I got a letter today from the Police Department addressed to “Handler of Beast #1307.” “Don’t they know I’m retired?” I grumbled.
“It has come to our attention that the said beast still bears the official colors of the Police Department. Since this animal has been decommissioned, we request that you remove said colors.”
I called Nick in from the kitchen, where he was stealing cat food.
“Do you know anything about this?”
“About what?! You know I can’t read. Well, read well. I can’t read well.” He turned his undeniably navy-blue back on me.
“You’re not supposed to have police coloration anymore. People might get confused and expect you to do police work.”
“Well, suppose I just refuse to do it, and we’ll see how that goes.”
“I am responsible for you, and–why have you been scratching so much?”
“Dunno. Allergic to responsibility, probably.”
“No, it’s just that one spot. Let me see–”
“Can’t I even itch in peace?!”
One of his scales was slightly raised. I pried up as much as I dared. “Just what I thought. You’ve got a tick under there.” His armor-plating repels most pests, but makes them hard to remove if they do burrow in. “You’re going to the vet.”
“We are, you mean. I’m not going there alone.”
“Of course not. You can’t pay the bill.”
Since we can’t use the Police Department vet anymore, I took him to my own, who was impressed to behold him.
“We don’t see many of these. This is a fine specimen.” Nick preened. “Have you bred him?”
“Well, he…he sort of breeds himself.” Nick preened even more.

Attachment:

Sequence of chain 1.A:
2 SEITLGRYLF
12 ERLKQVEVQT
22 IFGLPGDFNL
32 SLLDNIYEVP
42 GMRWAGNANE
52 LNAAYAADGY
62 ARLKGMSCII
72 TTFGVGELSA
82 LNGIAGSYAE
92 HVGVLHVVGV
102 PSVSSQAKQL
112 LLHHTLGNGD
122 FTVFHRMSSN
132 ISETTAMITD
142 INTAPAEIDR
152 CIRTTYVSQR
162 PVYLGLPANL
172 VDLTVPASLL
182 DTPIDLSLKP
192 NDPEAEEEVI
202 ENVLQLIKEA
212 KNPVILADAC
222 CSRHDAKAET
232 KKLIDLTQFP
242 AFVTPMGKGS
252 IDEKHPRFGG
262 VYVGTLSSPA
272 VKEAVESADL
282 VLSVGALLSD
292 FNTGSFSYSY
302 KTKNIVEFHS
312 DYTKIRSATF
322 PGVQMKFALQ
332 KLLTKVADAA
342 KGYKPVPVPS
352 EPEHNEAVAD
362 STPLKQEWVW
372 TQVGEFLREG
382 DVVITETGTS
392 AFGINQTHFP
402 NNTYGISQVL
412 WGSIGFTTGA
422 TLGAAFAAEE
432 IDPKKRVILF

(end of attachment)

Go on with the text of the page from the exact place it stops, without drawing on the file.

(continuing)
“Yes, since they mate for life, initial mate selection is extremely important. So what seems to be the problem?” I pointed the bad spot out.
“Ah, yes. I can remove that. It should cause minimal discomfort–
Nick immediately became agitated. “Then why mention the possibility?”
“–but of course he’ll have to be sedated.”
“No, I’m not going to let you–” Nick began, but I immediately grabbed him by the ears. It’s a risky move, since I have to bypass the terrible teeth, but his ears are sensitive, and it makes him disinclined to struggle further.
The vet started preparing the injection. “He’s going to stick a needle in me!” Nick said, sounding uncharacteristically squeaky.
“Don’t move or I’ll rip your ears off,” I murmured, so the vet couldn’t hear. “Don’t think I won’t.”
“You’ll do nothing of the kind,” he answered between his teeth, likewise under his breath. These pleasantries kept us occupied until the vet could slide the needle beneath a scale on his throat, and we both eased him down as he collapsed.
It was short work for the vet to remove the affected scale, pry the tick out, daub the wound with ointment, and reattach the scale. Since Nick was still snoring–OK, more like gentle hissing–the vet said, “I assume you want me to readjust his colors?”
“Can you do that?”
“Oh, yes. It’s actually a simple procedure, but you need the right tools. Then he’ll revert to his original color.”
He shrugged. “We’ll just have to find out.”
The “special tool” appeared to be a simple pair of pliers. The vet began tugging on the barbs at the end of Nick’s tail.
“Are you actually going to pull those spines out?”
“Oh, yes. It’s just a minor adjustment. They’re mostly decorative, anyway.”
He pulled–hard–causing the patient to whimper in his sleep. I stroked his ear soothingly, and he quieted. Some half-dozen spines were removed in this way.
“Now, we wait…” the vet said. So we did, until the dark blue slowly faded, and became the dull green of one of those army-green grasshoppers.
Nick started to stir. “Why is my tail sore–What?!” He looked at himself with dismay, then turned to me. “You planted that tick on me so you could get me in here to do this. I just know it.”
“No, the tick was there before I got the letter, remember?”
“And good thing it’s only a tick,” the vet said. “Sometimes they get infested with weevils, and then their scales fall off.”
“You know,” Nick said musingly, “I think I like this green better anyway.”